In my previous posting, I discussed the vowel in the third syllable of kebersehan. In fact, use of 'e' or 'i' in the closed final syllable of a Malay root is arbitrary; nowadays, standard spelling specifies 'i', but in the past it was often 'e'. And the 1949 edition of The Prinicples of the International Phonetic Association shows lebih ('more') as [ləbeh] for its Malay trasncription of the North Wind and the Sun passage, suggesting the vowel in the second syllable to be quite open.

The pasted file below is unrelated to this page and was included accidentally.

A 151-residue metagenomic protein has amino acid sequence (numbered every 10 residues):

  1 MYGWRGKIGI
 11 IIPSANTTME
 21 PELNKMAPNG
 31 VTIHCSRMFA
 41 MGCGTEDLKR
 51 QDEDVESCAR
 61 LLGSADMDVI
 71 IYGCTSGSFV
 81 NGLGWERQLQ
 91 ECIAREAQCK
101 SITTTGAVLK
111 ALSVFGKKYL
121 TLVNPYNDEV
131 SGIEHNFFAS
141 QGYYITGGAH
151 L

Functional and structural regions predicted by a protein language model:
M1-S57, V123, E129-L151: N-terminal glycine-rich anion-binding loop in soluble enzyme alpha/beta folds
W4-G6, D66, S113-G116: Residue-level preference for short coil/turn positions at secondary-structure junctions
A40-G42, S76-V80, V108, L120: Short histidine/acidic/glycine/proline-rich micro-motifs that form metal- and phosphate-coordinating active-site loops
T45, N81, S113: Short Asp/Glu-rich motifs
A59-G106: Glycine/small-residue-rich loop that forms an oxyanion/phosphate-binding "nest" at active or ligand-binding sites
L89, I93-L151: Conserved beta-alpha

Similarly for the back vowel, 'o' or 'u' in closed final syllables. That is why we have the modern spelling kampung, but traditionally it was kampong. And the same applies to place names: we have Jurong in Singapore and Jerudong and Tutong in Brunei, but all of these would have a 'u' in the final syllable if modern spelling were used.
Biscriptal juxtaposition in Chinese, part 3
9 hours ago